You might not be able to afford a real kimono, but thanks to a new project from World Wide Fund for Nature Japan, you can get a taste of the craftsmanship that goes into traditional clothing and help conserve natural resources at the same time.
Japan is known as one of the world’s most fashionable countries, but as WWF Japan explains, the country does not have a strong track record for recycling clothes: as the new styles come in, the old clothes just get thrown out. And while there are many eco-friendly products on the market in Japan, from cars to home appliances, eco-friendly clothing can be very hard to find.
As it turned out, one solution for the problem—and the the inspiration for the project—was close at hand: the well-known black-and-white panda logo of the World Wide Fund for Nature Japan. The Panda Black Rewear Project 2013 follows on the ideas that basic black is always in style, and that one way to avoid throwing old clothes out is to simply turn them into new clothes. WWF Japan decided they decided to partner with Kyoto-Montsuki, a Kyoto-based dyeing company that has been dyeing montsuki, the formal kimono worn by men, for more than 100 years.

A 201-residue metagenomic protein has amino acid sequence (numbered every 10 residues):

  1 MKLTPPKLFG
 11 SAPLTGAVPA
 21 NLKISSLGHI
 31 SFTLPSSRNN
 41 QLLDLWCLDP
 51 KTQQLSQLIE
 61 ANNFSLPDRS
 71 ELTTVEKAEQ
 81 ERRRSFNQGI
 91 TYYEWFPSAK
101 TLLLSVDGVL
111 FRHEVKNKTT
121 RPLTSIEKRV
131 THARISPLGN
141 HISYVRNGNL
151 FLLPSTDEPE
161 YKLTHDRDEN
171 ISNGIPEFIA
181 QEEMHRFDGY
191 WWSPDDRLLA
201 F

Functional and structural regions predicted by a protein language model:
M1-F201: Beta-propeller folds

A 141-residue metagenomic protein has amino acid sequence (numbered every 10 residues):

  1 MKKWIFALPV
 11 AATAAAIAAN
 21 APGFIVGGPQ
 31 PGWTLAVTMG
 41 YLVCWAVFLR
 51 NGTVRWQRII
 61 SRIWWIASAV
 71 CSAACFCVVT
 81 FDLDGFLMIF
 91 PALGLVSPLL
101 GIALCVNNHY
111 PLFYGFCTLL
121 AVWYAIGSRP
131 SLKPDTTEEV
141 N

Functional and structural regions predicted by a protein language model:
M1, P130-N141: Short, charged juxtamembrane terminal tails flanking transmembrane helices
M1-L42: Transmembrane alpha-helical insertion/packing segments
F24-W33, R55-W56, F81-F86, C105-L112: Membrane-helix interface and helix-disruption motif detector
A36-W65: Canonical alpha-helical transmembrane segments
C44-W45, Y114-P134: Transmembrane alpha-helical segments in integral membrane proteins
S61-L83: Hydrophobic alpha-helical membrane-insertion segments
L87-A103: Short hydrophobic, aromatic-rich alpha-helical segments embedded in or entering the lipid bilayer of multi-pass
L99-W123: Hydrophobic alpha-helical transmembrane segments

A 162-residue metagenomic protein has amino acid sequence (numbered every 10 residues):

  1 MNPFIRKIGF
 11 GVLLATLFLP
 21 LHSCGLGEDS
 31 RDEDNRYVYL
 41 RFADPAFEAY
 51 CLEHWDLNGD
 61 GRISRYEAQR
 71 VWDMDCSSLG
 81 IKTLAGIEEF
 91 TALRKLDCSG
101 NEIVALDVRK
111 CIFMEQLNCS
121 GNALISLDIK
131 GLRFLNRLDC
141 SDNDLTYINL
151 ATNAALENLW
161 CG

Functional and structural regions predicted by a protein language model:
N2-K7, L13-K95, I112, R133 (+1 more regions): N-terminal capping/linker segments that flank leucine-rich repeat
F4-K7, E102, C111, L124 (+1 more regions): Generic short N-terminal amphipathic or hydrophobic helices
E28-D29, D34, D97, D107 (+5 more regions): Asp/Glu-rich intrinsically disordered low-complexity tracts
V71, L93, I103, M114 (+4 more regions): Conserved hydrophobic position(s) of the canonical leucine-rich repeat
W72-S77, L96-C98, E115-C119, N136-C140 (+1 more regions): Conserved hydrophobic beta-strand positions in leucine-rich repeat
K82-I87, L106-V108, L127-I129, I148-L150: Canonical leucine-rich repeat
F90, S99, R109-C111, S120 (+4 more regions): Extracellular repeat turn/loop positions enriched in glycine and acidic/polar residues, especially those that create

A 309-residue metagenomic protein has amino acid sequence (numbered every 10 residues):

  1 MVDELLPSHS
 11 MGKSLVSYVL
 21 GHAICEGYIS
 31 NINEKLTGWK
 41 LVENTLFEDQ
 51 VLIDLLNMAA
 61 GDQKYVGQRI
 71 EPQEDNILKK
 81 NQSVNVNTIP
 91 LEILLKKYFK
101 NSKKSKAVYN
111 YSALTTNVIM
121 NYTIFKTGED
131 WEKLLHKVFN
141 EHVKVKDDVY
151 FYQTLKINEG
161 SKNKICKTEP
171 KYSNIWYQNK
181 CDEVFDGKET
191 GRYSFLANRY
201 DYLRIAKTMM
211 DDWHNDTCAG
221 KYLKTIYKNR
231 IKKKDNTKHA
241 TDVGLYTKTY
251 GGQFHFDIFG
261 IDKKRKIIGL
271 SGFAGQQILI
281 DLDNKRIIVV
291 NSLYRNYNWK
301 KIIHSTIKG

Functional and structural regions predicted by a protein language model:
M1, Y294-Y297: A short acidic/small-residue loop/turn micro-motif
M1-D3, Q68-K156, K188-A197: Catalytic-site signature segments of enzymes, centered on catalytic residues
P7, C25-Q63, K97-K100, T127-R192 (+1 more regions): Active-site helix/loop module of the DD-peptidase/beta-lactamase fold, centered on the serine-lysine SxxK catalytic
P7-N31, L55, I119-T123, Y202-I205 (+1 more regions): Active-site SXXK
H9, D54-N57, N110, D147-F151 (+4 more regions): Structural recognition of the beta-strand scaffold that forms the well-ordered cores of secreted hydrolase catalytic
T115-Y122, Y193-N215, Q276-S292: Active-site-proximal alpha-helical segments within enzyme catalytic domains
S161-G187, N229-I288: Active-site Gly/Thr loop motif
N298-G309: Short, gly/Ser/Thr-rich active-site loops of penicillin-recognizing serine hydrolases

Kyoto-Montsuki will take orders at a cost to be dyed, and the company will make a donation to the WWF, depending on the total weight of the order. The dyeing process can cover stains or give a fresh appearance to old items, including bags, and the stitching of jeans and shirts shows up very strongly. If the clothes to be dyed are made from 100% natural fibers, such as cotton or linen, they will turn out jet black. Clothes made with a mixture of synthetic and natural fibers will be dyed to a lighter color.
For detailed information in English about ordering, please contact firstname.lastname@example.org
At their booth for Tokyo Designers Week 2013, WWF Japan displayed black-dyed clothes that were provided from a variety of Japanese celebrities. To see more before and after images from the dyeing process and learn more about the Panda Black project, visit http://www.wwf.or.jp/campaign/pandablack/